Privacy Law and Policy Reporter
Complaints Review Tribunal (NZ), Decision No 21/97, 24 July 1997
Privacy Act 1993 (NZ) s 2 — Definition of personal information — information about a corporate entity outside the scope of the Privacy Act even where it pertains to the personal affairs of an individual.
The plaintiff, C, had alleged that the defendant, the ASB Bank, had breached IPPs 5 and 11 in that it had disclosed copies of the bank statements of the company operated by the plaintiff to his former wife without his consent. He claimed that the disclosure, by a number of suburban branches on at least 16 occasions after he and his wife had separated and were in dispute, had led to the liquidation of the company.
Both parties agreed that the threshold issue was whether the information which was disclosed was personal information within the meaning of the Privacy Act.
The Tribunal found that while the plaintiff had operated his company bank account as it were a personal account, and that transactions of a personal nature were recorded on the statements which were disclosed, this did not mean that any of the information contained in the statement could be considered ‘about’ the plaintiff. The Tribunal accepted the proposition:
that all transactions on a company’s bank statements are the transactions of the company, not of any individual, no matter how identified with the company the individual may be.
The Tribunal rejected arguments that both the purpose of the request for disclosure, and the subsequent use of the information by the requester, including combining it with other information, can have an effect on the question of whether the information concerned is ‘personal’. It said that to accept that:
the conclusions that may be drawn ... by the combination of different categories of information can affect the status of information ... would render the issue of what is personal information a completely subjective exercise and the definition in the Act meaningless.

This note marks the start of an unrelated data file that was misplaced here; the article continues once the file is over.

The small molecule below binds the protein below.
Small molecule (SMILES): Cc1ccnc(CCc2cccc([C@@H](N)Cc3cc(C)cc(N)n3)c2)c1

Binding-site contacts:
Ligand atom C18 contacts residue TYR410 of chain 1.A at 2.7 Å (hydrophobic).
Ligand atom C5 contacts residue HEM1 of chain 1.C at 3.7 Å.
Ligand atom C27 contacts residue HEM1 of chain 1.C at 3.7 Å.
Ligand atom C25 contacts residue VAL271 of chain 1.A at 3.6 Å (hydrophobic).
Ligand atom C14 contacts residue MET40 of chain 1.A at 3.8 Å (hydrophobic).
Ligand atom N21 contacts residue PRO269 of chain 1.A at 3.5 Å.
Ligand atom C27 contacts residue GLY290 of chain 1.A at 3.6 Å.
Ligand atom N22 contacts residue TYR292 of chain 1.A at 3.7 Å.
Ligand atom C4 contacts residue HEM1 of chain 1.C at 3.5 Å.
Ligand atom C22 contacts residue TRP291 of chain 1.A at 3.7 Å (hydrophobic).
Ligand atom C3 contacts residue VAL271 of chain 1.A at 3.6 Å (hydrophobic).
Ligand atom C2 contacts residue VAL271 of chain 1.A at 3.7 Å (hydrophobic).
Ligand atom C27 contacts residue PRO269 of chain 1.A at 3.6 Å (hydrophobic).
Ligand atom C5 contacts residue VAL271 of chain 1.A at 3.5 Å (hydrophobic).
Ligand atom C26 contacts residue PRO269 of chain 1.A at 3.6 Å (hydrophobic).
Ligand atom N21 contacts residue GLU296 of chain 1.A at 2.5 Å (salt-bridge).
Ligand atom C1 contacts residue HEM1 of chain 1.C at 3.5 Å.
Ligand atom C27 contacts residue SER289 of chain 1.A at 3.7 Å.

The Tribunal upheld the earlier decision of the Privacy Commissioner (NZ) not to accept the complaint, and recommended referral of the matter back to the Banking Industry Ombudsman, where it had originated.
The plaintiff did not appeal.
This decision should re-assure businesses in Australia that a privacy law applying to them would not affect their handling of information about legal entities, including their own business records. While the Tribunal accepted that this can have the effect of depriving individuals of rights in circumstances where information about a legal entity is also information about an individual, it did not accept the ingenious arguments by the plaintiff’s counsel [Tim McBride, former NZ editor of PLPR — Ed] for a ‘purposive’ interpretation.
While the definition of personal information in the New Zealand Act is simpler than that in the Australian Privacy Act 1988, it does not differ in any respect material to the issue decided in this case. In order to be subject to either Act, information must be ‘about’ an ‘identifiable individual’ (NZ) or ‘an individual whose identity is apparent, or can be ascertained, from the information or opinion’ (Aus).
If the Australian Act with an unchanged definition of personal information applied to the private sector, it could be expected that the Privacy Commissioner, and the courts, would take a similar approach to their counterparts in NZ to any suggestion that the Act impinged on the operation of records about legal entities.
To do otherwise, in the words of the defendants counsel in this case [Elizabeth Longworth — another member of the PLPR Editorial Panel — Ed]:
[would be to] disregard a hundred years of company law and jurisprudence.
It is doubtful if Australian businesses even in their worst nightmares could envisage a privacy regulator or courts so radical as to uphold an interpretation of a privacy law at variance with this NZ decision.
Nigel Waters, Associate Editor.